“The Other Mrs. Pfeiffer.” Lost in Thought Magazine 1 (2011): 8-11. Print. Canada.
After spending ten hours in a cubicle, Tammy Pfeiffer changed out of her work clothes to get their stink off her. She slipped the blouse over her head and unfastened her bra. Peeling off the Spanx and pantyhose, Tammy let the rolls around her midsection expand and looked at them bounce in the mirror. At 238 pounds, hate was hardly a word strong enough to convey her derision.
Pulling on a pair of sweats, Tammy wobbled to the kitchen. So far today she only had a shake for breakfast, a fruit parfait and a tuna salad with no mayo for lunch. That totaled to 930 calories and left her with exactly 370 for dinner, just enough for a slice of rye bread, three slices of turkey, and a bowl of greens. Healthy but tasteless, dinner took less than five minutes to make and less than two to eat.
This nightmare began on Christmas, when Tammy had promised her children that she’d lose weight. She hadn’t been below 200 pounds in fifteen years and the odds of losing 80 seemed about as good as winning the Powerball. But she wanted to get down to a healthier weight and tried faithfully every Monday. Eleven Mondays later, she was four pounds heavier than she was on Christmas.
Perhaps this week would be different, it was only Tuesday.
Tammy plopped on the couch and logged into Facebook. She scrolled through mundane status updates, from people she vaguely remembered and rarely spoke to, pausing on the one person whose profile she always looked at whenever she wanted a reason to wallow.
Lisa Marie in a size 2 Vera Wang wedding gown, Lisa Marie on her honeymoon cruise to Greece, Lisa Marie in her 5,000 square foot house with an indoor swimming pool. Lisa Marie at a congressman’s fundraiser, with her tanned arms around Tammy’s husband and children. Lisa Marie Thatcher, now known as Mrs. Richard Pfeiffer, MD, was 22 years younger and 100 pounds thinner than the first Mrs. Richard Pfeiffer, MD.
Lisa Marie was Rick’s do-over. She was Tammy version 2.0.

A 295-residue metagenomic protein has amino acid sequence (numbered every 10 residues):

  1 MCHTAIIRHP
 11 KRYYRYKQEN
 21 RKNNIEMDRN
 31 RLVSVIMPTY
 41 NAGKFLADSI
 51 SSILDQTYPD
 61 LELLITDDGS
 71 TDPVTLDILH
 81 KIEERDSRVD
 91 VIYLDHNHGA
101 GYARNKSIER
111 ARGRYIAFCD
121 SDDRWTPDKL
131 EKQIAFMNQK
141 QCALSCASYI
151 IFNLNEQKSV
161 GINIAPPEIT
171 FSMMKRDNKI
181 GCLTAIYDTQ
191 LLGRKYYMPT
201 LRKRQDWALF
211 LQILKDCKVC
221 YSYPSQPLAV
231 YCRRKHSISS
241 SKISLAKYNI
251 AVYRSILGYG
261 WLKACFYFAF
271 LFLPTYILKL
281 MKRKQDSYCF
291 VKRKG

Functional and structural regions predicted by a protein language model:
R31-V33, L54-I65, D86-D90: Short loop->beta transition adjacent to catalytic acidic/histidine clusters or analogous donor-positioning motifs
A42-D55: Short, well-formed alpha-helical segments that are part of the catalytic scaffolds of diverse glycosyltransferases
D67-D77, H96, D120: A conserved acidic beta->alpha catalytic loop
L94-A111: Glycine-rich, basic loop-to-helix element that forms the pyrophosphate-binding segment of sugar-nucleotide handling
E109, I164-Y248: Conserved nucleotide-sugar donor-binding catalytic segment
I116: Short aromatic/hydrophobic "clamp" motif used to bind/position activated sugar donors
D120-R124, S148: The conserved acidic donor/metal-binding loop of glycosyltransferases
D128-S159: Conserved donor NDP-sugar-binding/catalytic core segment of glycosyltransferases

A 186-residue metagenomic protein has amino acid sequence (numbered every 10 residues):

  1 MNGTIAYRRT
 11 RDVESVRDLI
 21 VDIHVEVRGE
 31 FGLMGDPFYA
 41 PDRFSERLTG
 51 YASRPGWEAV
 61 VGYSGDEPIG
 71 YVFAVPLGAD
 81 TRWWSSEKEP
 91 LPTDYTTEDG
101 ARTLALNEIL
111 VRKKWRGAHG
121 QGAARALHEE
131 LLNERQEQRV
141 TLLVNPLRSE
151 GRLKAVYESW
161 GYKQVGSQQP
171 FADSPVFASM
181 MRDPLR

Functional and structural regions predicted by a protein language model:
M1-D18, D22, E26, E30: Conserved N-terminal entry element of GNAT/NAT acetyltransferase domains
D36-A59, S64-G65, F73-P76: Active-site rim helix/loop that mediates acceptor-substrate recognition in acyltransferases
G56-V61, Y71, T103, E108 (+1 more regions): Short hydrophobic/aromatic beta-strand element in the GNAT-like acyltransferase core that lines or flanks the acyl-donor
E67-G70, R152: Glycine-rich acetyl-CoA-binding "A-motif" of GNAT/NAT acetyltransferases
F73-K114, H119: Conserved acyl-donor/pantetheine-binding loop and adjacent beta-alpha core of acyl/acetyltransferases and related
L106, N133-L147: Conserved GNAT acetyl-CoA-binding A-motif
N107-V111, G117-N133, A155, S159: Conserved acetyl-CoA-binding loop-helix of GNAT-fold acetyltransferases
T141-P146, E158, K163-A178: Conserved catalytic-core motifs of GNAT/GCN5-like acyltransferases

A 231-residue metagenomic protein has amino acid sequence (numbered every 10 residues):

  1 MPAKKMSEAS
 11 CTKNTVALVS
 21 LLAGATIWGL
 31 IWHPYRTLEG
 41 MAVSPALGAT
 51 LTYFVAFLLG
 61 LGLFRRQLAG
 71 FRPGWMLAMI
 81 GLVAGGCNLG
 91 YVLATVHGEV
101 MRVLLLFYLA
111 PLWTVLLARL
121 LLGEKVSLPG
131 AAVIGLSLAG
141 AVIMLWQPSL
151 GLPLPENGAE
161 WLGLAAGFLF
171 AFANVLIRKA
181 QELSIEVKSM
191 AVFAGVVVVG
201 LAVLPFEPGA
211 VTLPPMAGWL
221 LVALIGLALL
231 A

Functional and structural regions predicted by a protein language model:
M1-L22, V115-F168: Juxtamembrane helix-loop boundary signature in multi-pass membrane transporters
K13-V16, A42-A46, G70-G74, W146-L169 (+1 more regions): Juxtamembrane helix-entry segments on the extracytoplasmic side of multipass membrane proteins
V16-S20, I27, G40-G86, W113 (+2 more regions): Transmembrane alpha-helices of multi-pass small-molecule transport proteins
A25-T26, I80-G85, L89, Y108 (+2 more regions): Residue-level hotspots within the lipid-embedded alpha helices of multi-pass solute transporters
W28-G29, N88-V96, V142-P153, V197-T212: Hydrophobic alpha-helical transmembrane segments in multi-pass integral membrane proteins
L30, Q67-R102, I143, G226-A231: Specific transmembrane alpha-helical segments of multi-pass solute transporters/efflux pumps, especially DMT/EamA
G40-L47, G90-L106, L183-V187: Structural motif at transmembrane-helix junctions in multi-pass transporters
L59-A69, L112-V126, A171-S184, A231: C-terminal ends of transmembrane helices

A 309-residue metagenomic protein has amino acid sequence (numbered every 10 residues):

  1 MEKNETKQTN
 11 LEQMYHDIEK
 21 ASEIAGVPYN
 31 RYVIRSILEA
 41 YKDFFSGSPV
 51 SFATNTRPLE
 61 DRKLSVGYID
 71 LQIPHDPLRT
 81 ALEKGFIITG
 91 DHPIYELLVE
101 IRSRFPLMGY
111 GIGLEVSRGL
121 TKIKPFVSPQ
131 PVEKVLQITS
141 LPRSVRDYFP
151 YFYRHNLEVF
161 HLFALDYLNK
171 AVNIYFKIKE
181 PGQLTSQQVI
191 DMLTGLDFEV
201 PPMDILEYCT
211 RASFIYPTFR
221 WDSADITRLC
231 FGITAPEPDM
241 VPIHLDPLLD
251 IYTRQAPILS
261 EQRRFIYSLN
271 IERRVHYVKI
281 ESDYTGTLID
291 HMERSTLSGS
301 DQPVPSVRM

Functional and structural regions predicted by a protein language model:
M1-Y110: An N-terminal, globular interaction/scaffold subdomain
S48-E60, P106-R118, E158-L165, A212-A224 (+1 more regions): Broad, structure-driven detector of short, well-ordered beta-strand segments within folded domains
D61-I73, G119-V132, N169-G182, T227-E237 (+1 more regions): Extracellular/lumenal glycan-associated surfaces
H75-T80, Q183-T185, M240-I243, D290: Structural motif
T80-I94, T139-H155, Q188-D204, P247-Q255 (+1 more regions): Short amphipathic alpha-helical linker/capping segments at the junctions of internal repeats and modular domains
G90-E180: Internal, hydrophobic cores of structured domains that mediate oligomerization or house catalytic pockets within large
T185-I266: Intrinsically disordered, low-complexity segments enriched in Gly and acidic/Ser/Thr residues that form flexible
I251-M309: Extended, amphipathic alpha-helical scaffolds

Consumed with an urge to eat a carbohydrate, Tammy vowed not to look at that woman’s page for the rest of the evening. She needed to take control of her cyber stalking but an alert that Lisa changed her profile picture was too hard to resist. Leaning in for a closer look, Tammy gasped when she saw that it was a sonogram.
No, it couldn’t be true. Rick didn’t want any more kids.
Tammy slammed the laptop shut and dashed to the pantry. Sparser than the refrigerator, the cupboards contained items that were much more suited for soothing a broken heart. She grabbed a bag of potato chips and devoured them. A two-year affair, a divorce after 23 years of marriage, and a hot young wife were one thing. But a new child, after he had insisted that two were plenty (she had wanted four)., that was too much.
Tammy licked the inside of the bag and moved on to a box of pretzels. They were supposed to last for the next five days but were gone in fifteen minutes. The wedding was six months ago and Lisa Marie was due in four. In less than three years, she had managed to turn a stubborn overweight workaholic with one foot in the grave into a slim cycling fanatic who retired early and started a family. It wasn’t a scam but Tammy felt like she had been scammed. Lisa Marie had bought Tammy’s damaged Picasso for $10 by letting her think that it was a fake.
Tammy used a foot stool to reach above the refrigerator. There she found a can of condensed milk that she had kept for this kind of emergency. The label said, 210 calories, 55 grams of carbohydrates per serving, 10 servings per can, but the numbers hardly registered. Tammy grabbed a spoon and tried to fill the void of being the other Mrs. Pfeiffer.